Lower School students learn about money from Atlantis juniors and seniors through Junior Achievement High School Heroes program
For years, Atlantis has opened its doors to Junior Achievement (JA) volunteers who come in to teach life skills lessons to our students. But this year, the program at Atlantis looked different than it has in the past. Instead of volunteers from the South Coast community, we had volunteers from our very own Atlantis community at the front of the classroom.
14 juniors and seniors participated in the JA High School Heroes program. They were assigned to Kindergarten and 1st-grade classrooms to teach five lessons over a two-week period.
Before stepping into the classroom, students received training from Junior Achievement on its leadership curriculum and communication soft skills. They received a bag of materials, including a lesson plan, and then prepared their lessons on topics such as earning money at home, how to save money to buy something they want, and how to differentiate a want versus a need – which is a hard concept for five and six-year-olds to understand.
“They were a little confused by wants versus needs,” said Atlantis junior Zoey Ramos. “We gave students stickers to place in the column of wants or needs. They all put the sticker showing a computer in the needs column, so we had to go back and make sure they understood the difference between wants and needs.”
“This experience taught me to think on my toes,” said Atlantis junior Caitlynn Cabral. “We had a plan to teach the lesson one way, but at times we could see that the students just weren’t getting it, so we had to think quickly to come up with a way to explain it so they would understand.”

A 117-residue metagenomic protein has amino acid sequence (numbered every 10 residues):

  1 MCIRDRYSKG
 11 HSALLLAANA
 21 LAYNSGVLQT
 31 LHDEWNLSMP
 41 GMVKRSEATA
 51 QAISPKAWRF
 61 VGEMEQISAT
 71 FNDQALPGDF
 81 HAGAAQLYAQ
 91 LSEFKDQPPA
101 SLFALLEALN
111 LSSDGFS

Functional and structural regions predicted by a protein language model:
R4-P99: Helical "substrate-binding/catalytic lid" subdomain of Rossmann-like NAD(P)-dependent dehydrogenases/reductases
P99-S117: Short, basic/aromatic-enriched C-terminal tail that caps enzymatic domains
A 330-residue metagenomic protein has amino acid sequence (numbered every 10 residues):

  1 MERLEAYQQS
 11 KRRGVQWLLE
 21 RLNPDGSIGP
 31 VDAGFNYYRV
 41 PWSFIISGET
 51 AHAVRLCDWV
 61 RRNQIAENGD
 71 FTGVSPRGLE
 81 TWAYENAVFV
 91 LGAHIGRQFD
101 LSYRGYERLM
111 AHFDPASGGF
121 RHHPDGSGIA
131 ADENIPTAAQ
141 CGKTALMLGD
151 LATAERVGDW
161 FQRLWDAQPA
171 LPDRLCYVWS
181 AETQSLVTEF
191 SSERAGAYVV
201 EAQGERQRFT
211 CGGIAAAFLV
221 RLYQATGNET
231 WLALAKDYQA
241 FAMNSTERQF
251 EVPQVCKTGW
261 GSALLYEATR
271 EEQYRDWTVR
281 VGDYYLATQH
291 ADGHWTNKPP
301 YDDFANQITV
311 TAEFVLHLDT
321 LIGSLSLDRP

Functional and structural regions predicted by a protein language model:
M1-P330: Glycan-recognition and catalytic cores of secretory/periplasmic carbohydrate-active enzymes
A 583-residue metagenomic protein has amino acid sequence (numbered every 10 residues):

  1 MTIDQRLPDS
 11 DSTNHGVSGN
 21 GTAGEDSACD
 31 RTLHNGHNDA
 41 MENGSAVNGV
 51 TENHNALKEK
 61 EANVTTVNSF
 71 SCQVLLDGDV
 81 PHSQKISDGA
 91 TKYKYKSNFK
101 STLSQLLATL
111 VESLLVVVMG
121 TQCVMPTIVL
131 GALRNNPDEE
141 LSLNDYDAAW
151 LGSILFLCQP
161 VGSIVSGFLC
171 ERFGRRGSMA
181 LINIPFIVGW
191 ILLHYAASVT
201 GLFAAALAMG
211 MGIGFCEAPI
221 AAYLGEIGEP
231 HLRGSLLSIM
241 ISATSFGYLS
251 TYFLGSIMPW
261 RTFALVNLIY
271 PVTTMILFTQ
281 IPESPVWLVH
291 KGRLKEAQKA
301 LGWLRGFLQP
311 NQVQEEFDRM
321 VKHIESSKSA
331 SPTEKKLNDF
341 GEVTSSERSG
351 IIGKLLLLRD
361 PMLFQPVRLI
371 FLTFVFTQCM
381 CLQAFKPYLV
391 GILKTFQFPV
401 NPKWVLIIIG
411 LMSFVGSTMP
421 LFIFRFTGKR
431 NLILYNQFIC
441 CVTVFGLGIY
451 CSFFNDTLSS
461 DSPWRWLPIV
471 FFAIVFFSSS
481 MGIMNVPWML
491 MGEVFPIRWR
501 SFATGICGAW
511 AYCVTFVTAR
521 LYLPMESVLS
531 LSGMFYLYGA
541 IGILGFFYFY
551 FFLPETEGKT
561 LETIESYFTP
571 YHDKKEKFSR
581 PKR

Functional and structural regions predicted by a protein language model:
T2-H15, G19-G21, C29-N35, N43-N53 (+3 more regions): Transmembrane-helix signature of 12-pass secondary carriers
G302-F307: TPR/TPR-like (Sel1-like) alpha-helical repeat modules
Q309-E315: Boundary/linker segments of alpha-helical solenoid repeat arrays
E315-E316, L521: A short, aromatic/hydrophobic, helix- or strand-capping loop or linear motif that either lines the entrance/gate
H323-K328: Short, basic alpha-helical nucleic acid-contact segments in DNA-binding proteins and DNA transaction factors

The students worked in groups of two or three, and there was always a teacher in the classroom to assist them if needed.
The program is intended to help high school students develop leadership, presentation, problem-solving, and critical thinking skills. It was open to students in any of Atlantis’s Career Academies. They do not have to pursue a career in education.
“It was really great to see the students take charge,” said Kindergarten teacher Katelyn Furtado. “They came prepared with the lessons and they were really engaging. My students loved when they came. It was a wonderful experience, I think, for both the high school students and also for the kindergartners as well.”
Furtado says she was impressed by how well the students worked together. The high school students were prepared for their lessons. They used vocabulary cards, supplied by JA, to help underscore the lessons. Furtado says this was especially beneficial in her classroom because there are many English language learners.
“We put a lot of time and effort we put into our lessons,” said Cabral. “I hope the kids see that and understand what we taught them will benefit them in the future.”
“My favorite part of the experience was getting to know the little kids,” said Ramos. “I loved getting to see how they interact with each other, how happy they are to see new faces, and the respect they give you, listening with calm bodies and following directions.”
To learn more about JA High School Heroes, visit https://jausa.ja.org/programs/ja-high-school-heroes.